Salted passwords are used to combat rainbow tables: http://en.wikipedia.org/wiki/Rainbow_table - so you do have a benefit of using a random salt that you save in addition to the hashed password.

But your system – where the hash is generated on the client side and only the hash is presented to the backend – is hard to do with salted passwords. If you would want to use salted passwords, the backend would have to send the salt for the given user over the wire so that the client side could generate the hash. Something like this:

User types in his username
client side makes an AJAX request to the server to ask for the salt for this specific username (*)
user types in his password
client side calculates hash = md5(salt + password)
client side makes request with username and hash
backend compares the stored hash with the presented hash



... you could of course use a single static salt all the time. That would be not that good as using a different, random salt for each user, but nevertheless would prevent a normal rainbow table attack.


(*) = the backend sould respond to EVERY request with an answer. If the username does not exists, just send back a random salt. So an attack could not harvest valid usernames.


PS: To further improve security you could have a look at http://en.wikipedia.org/wiki/Replay_attack and implement the outlined countermeasures.

resTive
27 Apr 2011, 2:12 AM
Hi resTive,

BE = Backend -> you server-side code

Salted passwords are used to combat rainbow tables: http://en.wikipedia.org/wiki/Rainbow_table - so you do have a benefit of using a random salt that you save in addition to the hashed password.

But your system – where the hash is generated on the client side and only the hash is presented to the backend – is hard to do with salted passwords. If you would want to use salted passwords, the backend would have to send the salt for the given user over the wire so that the client side could generate the hash. Something like this:

User types in his username
client side makes an AJAX request to the server to ask for the salt for this specific username (*)
user types in his password
client side calculates hash = md5(salt + password)
client side makes request with username and hash
backend compares the stored hash with the presented hash



... you could of course use a single static salt all the time. That would be not that good as using a different, random salt for each user, but nevertheless would prevent a normal rainbow table attack.


(*) = the backend sould respond to EVERY request with an answer. If the username does not exists, just send back a random salt. So an attack could not harvest valid usernames.


PS: To further improve security you could have a look at http://en.wikipedia.org/wiki/Replay_attack and implement the outlined countermeasures.

thank you daniel,

great answer, ill see what i can do with this information.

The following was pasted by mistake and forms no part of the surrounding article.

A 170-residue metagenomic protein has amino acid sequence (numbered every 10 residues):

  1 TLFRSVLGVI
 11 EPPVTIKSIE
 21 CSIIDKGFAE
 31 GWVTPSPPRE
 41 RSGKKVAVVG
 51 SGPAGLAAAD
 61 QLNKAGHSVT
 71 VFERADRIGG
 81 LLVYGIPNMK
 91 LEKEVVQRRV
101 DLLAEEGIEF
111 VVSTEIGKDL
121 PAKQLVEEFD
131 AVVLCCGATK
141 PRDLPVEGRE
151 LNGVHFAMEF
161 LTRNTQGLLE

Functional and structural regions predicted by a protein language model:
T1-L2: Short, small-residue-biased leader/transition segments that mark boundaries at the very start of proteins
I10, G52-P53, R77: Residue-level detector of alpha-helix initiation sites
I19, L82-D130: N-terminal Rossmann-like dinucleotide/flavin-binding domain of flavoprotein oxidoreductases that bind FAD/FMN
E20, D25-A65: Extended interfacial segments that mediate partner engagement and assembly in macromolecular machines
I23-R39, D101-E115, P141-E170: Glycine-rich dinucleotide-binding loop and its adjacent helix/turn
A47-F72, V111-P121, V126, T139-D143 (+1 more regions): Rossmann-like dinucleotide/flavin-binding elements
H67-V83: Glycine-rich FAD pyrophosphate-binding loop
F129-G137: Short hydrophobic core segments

atian25
24 May 2011, 7:45 PM
it sounds great, could u plz put up a snapshot?

medusadelft
3 Jun 2011, 8:42 AM
Hi,

In the update you mentioned that the encryption has been updated and now also sha256 supports.
Is it correct that it is not supported in the zip-file?

Any progress on the other suggestions?

Thanks for this script/example!
Maurice.

jmariani
23 Jun 2011, 12:57 PM
Are you sure your sha256 function behaves ok? Because it gives me very different values from sha256sum (a Linux command)

For the string "123"

Your function: a665a45920422f9d417e4867efdc4fb8a04a1f3fff1fa07e998e86f7f7a27ae3

echo 123 | sha256sum: 181210f8f9c779c26da1d9b2075bde0127302ee0e3fca38c9a83f5b1dd8e5d3b

Regards.

ZeusTheTrueGod
24 Jun 2011, 7:52 AM
I see no reasons to send a hash of a password instead of the password itself. When your packets are intercepted the attacker will receive the hash instead of password. But that means the attacker will generate the same ajax request from him computer and send it to the server, because instead of comparing passwords your server compares hashes.

Just use https and don't simulate the security.

dj
26 Jun 2011, 11:58 PM
Are you sure your sha256 function behaves ok? Because it gives me very different values from sha256sum (a Linux command)

For the string "123"

Your function: a665a45920422f9d417e4867efdc4fb8a04a1f3fff1fa07e998e86f7f7a27ae3

echo 123 | sha256sum: 181210f8f9c779c26da1d9b2075bde0127302ee0e3fca38c9a83f5b1dd8e5d3b

Regards.

You should use

echo -n 123 | sha256sum

echo adds a newline, so you did not generate the SHA256 sum of "123" but of "123\n".


I see no reasons to send a hash of a password instead of the password itself. When your packets are intercepted the attacker will receive the hash instead of password. But that means the attacker will generate the same ajax request from him computer and send it to the server, because instead of comparing passwords your server compares hashes.

Just use https and don't simulate the security.

Yes, it is a relative moderate security improvement to only send the hash of a password over the wire instead of the clear text password. The attacker doesn't know the password but nontheless can log into the account by just capturing the login request. But toss in some means to prevent replay attacks (like a timestamp and a nonce) and this solution becomes quite secure*. Even when you cannot switch your application over to SSL (e.g. because your hoster doesn't support it or you don't have the money for a certificate).

* = Only "quite secure" because sophisticated man-in-the-middle attacks are still possible.

urmilsetia
27 Jan 2013, 12:54 AM
Hi guys,

How can this be implemented in sencha touch 2.1